MGMGaming news is like a dizzying ping pong match these days: one day it’s all doom and gloom (Atlantic City’s revenue slump) and the next its butterflies and roses (Genting building on the old Echelon site). Get ready to whip your head to the left yet again; 95-yr-old Kirk Kerkorian’s private investment arm, L.A.-based Tracinda Corp., is looking into bumping its MGM Resorts International shares from 18.6 percent up to 25 percent. The news certainly has given MGM stock a shot in the arm; its stock price closed at $13.25 on the New York Stock Exchange following the rumored increase, and closed up .84 cents a share (6.77 percent) with nearly five times the normal volume on trades.

A Definite Maybe

The hubbub was created when Tracinda stated in a recent Securities and Exchange Commission (SEC) filing that it might make the aforementioned increase in shares.

“It is not definite that additional shares would be purchased,” said RBC Capital Markets gaming analyst John Kempf, speaking to investors recently. “However, in our view, there would be no need to make this filing unless there was interest in [the company] increasing its position.”

Turning It Around

Ironically, it was only just over a year ago that Tracinda let go of 20 million shares of MGM Resorts stock for $268 million, and a year before that, Kerkorian himself said that Tracinda might divest itself of its MGM shares altogether.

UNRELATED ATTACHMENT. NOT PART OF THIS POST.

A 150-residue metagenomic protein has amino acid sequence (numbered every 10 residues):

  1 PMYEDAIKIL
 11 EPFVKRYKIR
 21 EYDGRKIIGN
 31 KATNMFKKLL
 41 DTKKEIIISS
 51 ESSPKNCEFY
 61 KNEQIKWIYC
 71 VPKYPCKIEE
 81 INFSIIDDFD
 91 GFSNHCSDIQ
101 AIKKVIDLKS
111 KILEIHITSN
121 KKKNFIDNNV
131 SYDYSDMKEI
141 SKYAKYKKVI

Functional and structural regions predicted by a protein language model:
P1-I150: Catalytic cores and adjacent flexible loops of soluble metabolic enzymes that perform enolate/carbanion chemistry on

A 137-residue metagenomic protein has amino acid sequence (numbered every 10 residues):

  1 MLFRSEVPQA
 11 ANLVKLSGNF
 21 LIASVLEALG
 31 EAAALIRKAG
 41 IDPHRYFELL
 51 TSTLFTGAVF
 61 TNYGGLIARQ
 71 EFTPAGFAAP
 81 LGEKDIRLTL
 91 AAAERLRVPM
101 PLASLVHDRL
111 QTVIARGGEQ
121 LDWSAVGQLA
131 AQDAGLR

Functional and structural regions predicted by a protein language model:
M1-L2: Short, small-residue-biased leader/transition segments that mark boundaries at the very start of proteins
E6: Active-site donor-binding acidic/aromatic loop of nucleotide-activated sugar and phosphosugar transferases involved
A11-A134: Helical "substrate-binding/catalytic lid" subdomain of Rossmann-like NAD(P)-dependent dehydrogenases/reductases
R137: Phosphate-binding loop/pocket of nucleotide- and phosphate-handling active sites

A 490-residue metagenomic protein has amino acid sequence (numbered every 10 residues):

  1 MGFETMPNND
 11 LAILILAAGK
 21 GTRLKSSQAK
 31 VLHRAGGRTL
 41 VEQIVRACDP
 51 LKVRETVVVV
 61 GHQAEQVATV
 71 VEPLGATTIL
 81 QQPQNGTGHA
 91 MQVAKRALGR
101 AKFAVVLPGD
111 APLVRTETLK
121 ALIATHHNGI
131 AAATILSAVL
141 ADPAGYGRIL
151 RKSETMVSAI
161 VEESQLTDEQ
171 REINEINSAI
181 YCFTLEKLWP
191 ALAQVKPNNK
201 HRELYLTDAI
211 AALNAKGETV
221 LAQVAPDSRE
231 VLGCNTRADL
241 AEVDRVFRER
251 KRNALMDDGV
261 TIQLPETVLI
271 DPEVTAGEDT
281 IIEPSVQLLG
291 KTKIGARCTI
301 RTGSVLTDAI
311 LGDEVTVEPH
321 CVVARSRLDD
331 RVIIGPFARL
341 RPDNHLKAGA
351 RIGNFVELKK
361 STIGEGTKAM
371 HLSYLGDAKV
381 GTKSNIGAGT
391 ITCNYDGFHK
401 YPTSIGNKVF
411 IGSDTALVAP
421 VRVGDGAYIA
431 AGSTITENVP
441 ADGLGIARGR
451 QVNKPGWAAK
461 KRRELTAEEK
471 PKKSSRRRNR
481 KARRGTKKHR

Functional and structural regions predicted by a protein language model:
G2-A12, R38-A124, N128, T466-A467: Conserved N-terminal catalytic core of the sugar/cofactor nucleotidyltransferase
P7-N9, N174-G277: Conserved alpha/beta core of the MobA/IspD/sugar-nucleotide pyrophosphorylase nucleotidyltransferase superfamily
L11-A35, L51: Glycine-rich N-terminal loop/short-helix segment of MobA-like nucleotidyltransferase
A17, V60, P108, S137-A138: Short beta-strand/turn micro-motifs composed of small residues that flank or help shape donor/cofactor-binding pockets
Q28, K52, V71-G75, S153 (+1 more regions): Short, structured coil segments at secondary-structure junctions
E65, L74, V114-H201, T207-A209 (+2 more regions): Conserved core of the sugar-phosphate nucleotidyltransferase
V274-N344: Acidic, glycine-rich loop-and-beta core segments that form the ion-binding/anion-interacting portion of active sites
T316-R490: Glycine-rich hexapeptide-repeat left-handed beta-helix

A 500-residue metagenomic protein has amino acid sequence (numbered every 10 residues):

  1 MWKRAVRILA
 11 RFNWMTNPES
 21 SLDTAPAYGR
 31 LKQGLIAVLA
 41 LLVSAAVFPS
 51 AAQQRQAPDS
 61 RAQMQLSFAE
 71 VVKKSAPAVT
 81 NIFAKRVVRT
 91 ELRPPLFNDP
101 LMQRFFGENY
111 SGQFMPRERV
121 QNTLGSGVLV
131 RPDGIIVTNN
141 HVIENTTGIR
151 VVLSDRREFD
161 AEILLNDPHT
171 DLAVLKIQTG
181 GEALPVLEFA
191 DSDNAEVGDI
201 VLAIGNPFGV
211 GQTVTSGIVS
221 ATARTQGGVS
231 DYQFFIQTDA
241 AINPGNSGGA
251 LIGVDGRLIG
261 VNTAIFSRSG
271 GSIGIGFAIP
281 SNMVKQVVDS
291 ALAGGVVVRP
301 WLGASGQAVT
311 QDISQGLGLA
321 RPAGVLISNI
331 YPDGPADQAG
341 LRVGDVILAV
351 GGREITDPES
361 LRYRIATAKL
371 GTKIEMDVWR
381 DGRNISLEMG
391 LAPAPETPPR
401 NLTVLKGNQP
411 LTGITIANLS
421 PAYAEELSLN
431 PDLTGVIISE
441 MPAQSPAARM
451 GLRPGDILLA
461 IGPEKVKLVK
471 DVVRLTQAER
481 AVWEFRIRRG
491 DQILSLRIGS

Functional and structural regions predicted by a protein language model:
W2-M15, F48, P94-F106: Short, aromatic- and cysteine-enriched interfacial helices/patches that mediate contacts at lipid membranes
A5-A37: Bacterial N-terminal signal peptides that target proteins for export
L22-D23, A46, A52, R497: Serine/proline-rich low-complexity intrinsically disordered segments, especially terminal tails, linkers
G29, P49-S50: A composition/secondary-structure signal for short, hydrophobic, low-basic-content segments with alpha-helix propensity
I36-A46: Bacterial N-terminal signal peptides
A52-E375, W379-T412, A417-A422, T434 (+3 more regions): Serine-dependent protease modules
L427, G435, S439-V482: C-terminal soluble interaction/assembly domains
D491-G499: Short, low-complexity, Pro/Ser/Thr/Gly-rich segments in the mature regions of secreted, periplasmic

Currently, Tracinda holds close to 91.2 million shares in MGM Resorts International, which operates ten premier Strip casino hotels, including the MGM Grand, Bellagio and The Mirage. Tracinda also has a 50 percent stake in the CityCenter development on the Strip. It also is majority owner of the MGM Grand Macau and has a second property going up in the Cotai Strip region there.

MGM Says “No Comment”

Declining to comment on the possibility of the Tracinda purchase, MGM is feeling somewhat giddy with their own expansion plans these days. In addition to looking at  new properties in Massachusetts, Maryland and Toronto, MGM Resorts expects a dividend payment of $255 million for its 51 percent stake in MGM China, which is being publicly traded on the Hong Kong Exchange.

MGM Resorts Chairman Jim Murren has said the company might even consider selling one or more of its Las Vegas properties, and others as well, should the numbers make sense.

“We remain positive on MGM, as we continue to believe the company has several levers, particularly through its capital structure, to drive further increases in its stock price,” said analyst Kempf.